Some of you might think that you know a lot about Freddy Krueger. You may have watched the most recent Nightmare On Elm St. and thought that it was both a great film and a stand-alone film. It might be an alright film, but it certainly isn't stand-alone. Freddy has been around since 1984 — well, he's been around for longer than that, but he came to life in our cinemas and nightmares in 1984.
Aside from wielding terrifying claws and coming to you in your dreams, Freddy has a lot more depth than you might think. There are some really interesting points about both his life, his creation, and his following that you may not be aware of. If you call yourself a fan of Freddy Krueger, then you might want to tuck this trivia into your head.
Can you believe that Freddy only showed up for seven minutes of screen time in the original Nightmare On Elm St.? Did you know that Freddy has his own radio station, his own cult, and his own rapping career? And aside from the new guy, it wasn't always Robert Englund who played Freddy? Writer and director Wes Craven played Freddy in his 1996 film Scream.
15 A Bunch Of Cartoon Appearances
This might not shock you and, depending on your age, you'll recall some or all of these hilarious cartoon cameos. Freddy has appeared on The Simpsons on three separate occasions. He's also been on South Park twice (where he killed both Morpheus and Strawberry Shortcake). And then, of course, he's also appeared on Family Guy, where he is paid to tell Peter a joke in his dream (which forces a bowel movement in his sleep). He also inspired the Simpsons episode where Groundskeeper Willy becomes the Springfield Slasher and attacks the kids of Springfield in their sleep. One of the best appearances though has to be his couch gag cameo with Jason Vorhees from Friday 13th. There's just something awesome about the two of them sitting on the couch watching tv.
14 Nintendo Didn't Like Freddy's Power Glove
For those of you who don't remember or just have never seen it, Freddy had a Nintendo Power Glove in Freddy's Dead: The Final Nightmare. He uses it to kill one of the kids in a video game. It's a hilarious moment. It's again part of the creepy clown world that Freddy found himself in. New Line Cinema asked Nintendo if they could use the Power Glove slogan "Now you're playing with Power," when shooting the scene, but Nintendo didn't feel comfortable with it and said no. However, New Line executive Bob Shae decided that he didn't really care what Nintendo had to say about the scene. So he told Robert Englund (Freddy) to go ahead with the line as planned. And that's exactly what you get in this scene. A big f*ck you to Nintendo.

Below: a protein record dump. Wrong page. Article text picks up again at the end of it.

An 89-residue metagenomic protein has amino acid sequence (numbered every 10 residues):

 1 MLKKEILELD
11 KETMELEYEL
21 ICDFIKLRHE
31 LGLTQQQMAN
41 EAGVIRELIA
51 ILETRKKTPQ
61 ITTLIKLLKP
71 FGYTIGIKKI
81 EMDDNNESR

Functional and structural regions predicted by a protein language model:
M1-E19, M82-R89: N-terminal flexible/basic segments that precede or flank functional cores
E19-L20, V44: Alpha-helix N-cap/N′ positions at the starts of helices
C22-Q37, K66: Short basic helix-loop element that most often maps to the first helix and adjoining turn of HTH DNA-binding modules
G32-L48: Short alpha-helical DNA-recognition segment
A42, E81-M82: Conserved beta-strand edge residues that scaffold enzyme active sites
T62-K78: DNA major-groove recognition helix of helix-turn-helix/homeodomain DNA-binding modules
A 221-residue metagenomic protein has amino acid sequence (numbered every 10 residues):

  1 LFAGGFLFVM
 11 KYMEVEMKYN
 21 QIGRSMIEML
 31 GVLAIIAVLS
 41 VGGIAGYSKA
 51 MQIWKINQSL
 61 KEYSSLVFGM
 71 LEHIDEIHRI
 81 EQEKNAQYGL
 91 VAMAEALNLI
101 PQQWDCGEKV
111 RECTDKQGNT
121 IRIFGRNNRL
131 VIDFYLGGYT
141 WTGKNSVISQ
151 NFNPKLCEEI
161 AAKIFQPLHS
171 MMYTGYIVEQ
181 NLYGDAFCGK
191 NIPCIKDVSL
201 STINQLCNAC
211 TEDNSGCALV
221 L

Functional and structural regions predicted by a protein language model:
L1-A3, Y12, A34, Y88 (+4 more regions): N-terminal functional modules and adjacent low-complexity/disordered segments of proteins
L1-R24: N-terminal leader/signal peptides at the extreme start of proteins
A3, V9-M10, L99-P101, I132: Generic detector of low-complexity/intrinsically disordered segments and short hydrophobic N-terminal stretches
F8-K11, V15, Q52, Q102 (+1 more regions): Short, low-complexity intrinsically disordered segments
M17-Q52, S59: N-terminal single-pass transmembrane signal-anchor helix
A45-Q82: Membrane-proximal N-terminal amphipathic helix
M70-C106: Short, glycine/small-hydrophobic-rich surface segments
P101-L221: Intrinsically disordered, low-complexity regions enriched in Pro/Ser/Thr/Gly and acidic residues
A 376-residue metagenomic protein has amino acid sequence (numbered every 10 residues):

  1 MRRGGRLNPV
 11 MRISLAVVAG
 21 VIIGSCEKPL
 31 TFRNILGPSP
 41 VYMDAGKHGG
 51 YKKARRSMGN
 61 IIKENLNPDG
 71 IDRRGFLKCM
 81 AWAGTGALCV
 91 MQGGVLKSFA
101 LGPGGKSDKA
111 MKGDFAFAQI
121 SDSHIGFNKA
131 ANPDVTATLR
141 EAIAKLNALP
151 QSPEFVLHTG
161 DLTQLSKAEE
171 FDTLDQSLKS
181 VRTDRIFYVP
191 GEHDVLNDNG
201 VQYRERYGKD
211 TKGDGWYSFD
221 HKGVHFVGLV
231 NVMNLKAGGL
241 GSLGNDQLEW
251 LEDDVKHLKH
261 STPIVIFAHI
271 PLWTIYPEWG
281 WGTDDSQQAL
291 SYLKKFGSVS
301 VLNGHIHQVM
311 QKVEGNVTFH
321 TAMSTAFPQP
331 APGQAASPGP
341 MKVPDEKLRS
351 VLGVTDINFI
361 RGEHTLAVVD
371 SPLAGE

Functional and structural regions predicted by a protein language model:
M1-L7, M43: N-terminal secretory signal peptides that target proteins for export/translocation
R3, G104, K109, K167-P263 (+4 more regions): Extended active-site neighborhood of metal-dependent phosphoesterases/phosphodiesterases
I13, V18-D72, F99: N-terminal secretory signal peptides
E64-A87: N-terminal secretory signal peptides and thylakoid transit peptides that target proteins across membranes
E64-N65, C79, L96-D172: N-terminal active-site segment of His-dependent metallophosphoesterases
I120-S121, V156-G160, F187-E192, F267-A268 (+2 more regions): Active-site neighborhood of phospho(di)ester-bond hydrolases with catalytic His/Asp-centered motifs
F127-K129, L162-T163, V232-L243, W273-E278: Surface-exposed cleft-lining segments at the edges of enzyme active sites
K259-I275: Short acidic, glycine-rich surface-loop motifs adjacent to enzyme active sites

13 Peter Jackson Wrote A Script For Freddy
When New Line Cinema was taking in script pitches from screenwriters all over for the last instalment of the Nightmare franchise, a surprising name popped up. It turns out that Peter Jackson threw his name in the hat to be the one who would get that final film. It would be interesting to see just what sort of Freddy film he would have made, and I hope that one day that script surfaces so we can all see just what Jackson would've done. After all, before the Lord of the Rings trilogy began its huge push onto the big screen, Peter Jackson was making horror films. Sure, it's not like they were the best in the world. They were all kind of B-rated horrors, but they were ridiculously low budget and have found their own cult followings over the years.
12 Only Seven Minutes Of Screen Time
That's right! It didn't take a lot of time for audiences around the world to be terrified of this nightmarish boogie man. Freddy only appeared for seven total minutes of screen time in the very first film. That's crazy! It's like the first Alien movie. You see the villain for almost no time at all, and yet somehow the film is a smash hit! People have been terrified of Freddy ever since his film debut, and all it took was seven minutes. The majority of the film beyond that is a family drama, complicated relationships, mysterious deaths, and a whole lot of creepiness. Once all the sequels started getting pumped out, Freddy was seen a whole lot more. It took a lot away from what made the character scary and he became much more of an evil clown. That is, until Wes Craven's New Nightmare.
11 There Is An Actual Prequel To Freddy's Story